- Suppressed digestion – especially gluten and other common allergens
- Decreased tissue hydration
- Compromised immune system
- Reduced lung capacity
- Poor circulation
- Diminished blood flow | stroke volume
- Impaired cognition
- Body structure compressed – leading to joint inflammation and chronic pain
PNS allows the body to function optimally in the spirit of repair and regeneration. A healthy nervous system has an optimal balance of activation of the parasympathetic nervous system and activation of the sympathetic nervous system. Prolonged stress negatively impacts health and performance. The benefits of stress reduction via resilience are equally broad. The following are some of the areas where function is greatly improved by a healthy nervous system:
- Premature aging
- Blood circulation
- Tissue hydration
- Brain function
- Cardiovascular health
- Digestion | food allergens
- Lymphatic system
- Pain relief
- Immune system
- Stress reduction
Simple breath work will perform wonders to balance your ANS. It is based on a concept termed Cardiac Coherence. The key is to activate your PNS to slow your heart rate and enhance heart rate variability (HRV). It is a synergistic approach to homeostasis via Pranayama.
A soft diaphragmatic pattern utilizing a 4-count nasal inhalation, 7-count hold, and 8-count nasal exhalation multiple times per day will optimize your resilience. Full-blown HRV testing is also an option. Find a few benefits of breath work below:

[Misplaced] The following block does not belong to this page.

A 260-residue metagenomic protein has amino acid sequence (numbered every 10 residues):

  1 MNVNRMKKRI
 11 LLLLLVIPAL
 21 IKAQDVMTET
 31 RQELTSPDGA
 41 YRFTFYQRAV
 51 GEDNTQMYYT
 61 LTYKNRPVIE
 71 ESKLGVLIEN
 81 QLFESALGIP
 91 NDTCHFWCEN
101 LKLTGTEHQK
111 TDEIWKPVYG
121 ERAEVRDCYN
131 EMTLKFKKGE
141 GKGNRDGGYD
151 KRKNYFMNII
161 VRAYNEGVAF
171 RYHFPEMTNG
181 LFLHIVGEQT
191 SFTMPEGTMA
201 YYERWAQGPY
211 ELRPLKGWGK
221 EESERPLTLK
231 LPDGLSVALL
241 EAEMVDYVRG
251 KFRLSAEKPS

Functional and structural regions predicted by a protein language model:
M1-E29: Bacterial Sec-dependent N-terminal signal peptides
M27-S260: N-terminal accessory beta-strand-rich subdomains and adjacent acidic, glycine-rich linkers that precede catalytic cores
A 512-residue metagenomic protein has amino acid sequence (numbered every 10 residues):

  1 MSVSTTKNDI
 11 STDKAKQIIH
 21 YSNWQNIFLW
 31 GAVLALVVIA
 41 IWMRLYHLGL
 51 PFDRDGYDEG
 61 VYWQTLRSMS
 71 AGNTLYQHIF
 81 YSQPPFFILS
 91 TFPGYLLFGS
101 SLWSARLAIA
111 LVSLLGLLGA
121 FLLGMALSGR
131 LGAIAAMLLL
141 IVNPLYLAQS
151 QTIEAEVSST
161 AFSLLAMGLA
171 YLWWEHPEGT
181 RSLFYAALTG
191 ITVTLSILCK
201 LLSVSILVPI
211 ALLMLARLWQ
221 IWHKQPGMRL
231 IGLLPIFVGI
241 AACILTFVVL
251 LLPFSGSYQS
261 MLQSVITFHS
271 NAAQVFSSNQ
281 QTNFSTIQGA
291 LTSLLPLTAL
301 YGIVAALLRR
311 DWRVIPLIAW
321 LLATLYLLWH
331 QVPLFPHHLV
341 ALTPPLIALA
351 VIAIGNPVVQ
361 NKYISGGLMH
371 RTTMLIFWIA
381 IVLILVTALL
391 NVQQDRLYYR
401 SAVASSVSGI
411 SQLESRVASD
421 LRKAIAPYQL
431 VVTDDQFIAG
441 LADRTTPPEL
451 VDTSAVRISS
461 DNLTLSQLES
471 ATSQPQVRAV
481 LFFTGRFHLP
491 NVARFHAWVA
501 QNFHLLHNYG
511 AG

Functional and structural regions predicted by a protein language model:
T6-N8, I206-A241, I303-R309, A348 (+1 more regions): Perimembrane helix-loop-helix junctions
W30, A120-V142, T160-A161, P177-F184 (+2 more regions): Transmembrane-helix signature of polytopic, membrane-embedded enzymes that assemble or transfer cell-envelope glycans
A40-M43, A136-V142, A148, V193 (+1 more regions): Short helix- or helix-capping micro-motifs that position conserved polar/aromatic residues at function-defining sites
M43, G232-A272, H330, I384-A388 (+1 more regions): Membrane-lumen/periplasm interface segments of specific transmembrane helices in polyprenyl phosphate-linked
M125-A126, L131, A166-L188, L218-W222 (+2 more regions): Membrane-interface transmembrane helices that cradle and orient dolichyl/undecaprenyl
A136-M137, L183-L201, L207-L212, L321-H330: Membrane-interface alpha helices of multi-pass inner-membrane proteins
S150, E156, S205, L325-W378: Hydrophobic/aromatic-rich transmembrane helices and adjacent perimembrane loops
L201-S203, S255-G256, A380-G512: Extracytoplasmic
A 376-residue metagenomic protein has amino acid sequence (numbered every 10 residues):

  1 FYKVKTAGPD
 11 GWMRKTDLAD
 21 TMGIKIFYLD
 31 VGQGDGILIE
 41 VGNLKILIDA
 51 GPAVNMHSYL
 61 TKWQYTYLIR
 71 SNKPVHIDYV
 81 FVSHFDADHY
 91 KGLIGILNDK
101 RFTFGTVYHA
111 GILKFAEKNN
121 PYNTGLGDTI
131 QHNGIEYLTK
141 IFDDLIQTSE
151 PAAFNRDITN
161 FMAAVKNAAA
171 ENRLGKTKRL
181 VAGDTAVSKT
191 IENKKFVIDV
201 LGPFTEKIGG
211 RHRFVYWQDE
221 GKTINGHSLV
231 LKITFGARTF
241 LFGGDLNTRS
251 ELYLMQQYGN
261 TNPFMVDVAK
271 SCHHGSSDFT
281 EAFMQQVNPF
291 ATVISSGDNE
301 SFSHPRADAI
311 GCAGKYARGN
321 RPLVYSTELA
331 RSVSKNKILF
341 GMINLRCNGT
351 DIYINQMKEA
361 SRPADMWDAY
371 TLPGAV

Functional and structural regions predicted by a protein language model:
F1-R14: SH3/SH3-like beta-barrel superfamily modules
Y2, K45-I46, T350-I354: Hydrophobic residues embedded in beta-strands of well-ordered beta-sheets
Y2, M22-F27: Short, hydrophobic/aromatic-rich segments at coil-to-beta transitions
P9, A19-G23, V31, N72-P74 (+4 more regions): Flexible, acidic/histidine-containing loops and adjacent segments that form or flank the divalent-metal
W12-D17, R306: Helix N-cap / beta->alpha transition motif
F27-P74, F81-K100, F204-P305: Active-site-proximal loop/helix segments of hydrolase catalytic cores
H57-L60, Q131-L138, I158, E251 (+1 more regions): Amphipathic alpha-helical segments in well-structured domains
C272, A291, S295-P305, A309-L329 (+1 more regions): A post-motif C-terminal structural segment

- Nitric Oxide production
- Mental clarity
- CO2 retention
- Optimized aerobic capacity
- Enhanced sleep
- Mitigated salivary and plasma cortisol
- Boosts immunity
- Expands creativity
- Reduces stress | fear
- Tissue and organ oxygenation
Other options to enhance resilience include self-talk, meditation, yoga, guided imagery, and so forth. When we view each adversarial event as a puzzle to solve it becomes a key performance indicator (KPI) of our growth.
Retired Navy SEAL and ultra-endurance athlete David Goggins lives by the 40% rule. This rule states you are only 40% done even though your mind has waived the white flag. Said rule is applicable in life and sport and hinges on mindset.
The 40% rule helps you tap a tank of resourcefulness most people do not use because of their mindset. It is necessary to go to the next level of mental endurance for those desiring resilience. Envision you have plenty in the tank when you feel tapped – whether in life or on the trails.
Trail running can be as difficult as it is meaningful because it takes incredible perseverance to experience the reward at the end of the trail. The same is true for life experiences. Enter resilience – what seems to be your breaking point may only be your 40% no matter the adversity. Mindset is the lynchpin.
Fear represents insecurity, presupposed limiting beliefs, and irrational thinking. The moment you decide to realize your inexpressible resilience – no matter the level of volatility – is when your potential in life and sport becomes limitless.
This changes everything…
Jeff Kildahl is an author, publisher, epigenetics performance visionary; and ultra-endurance philanthropist leveraging technology to propel limitless performance and potential in life and sport via modifications to gene expression.
Performance Medicine® is a visionary consulting firm providing ultra-endurance athletes synergistic solutions to genetically transcend wellness, performance, and potential in life and sport.
Kildahl is credentialed in bioenergetics, biomechanics, metabolic efficiency™ testing, sports nutrition, epigenetics, and natural medicine. He is a dynamic member of CUBE™ ~ a professional speaker group ~ empowering others to harmonize the “Keys to Living in the Song of Life.” He is the publisher of SYNERGY™ | Performance Medicine® Magazine – a cutting edge magazine app designed to impart the innovative principles of Performance Medicine®. Kildahl is the creator and president of Performance Medicine®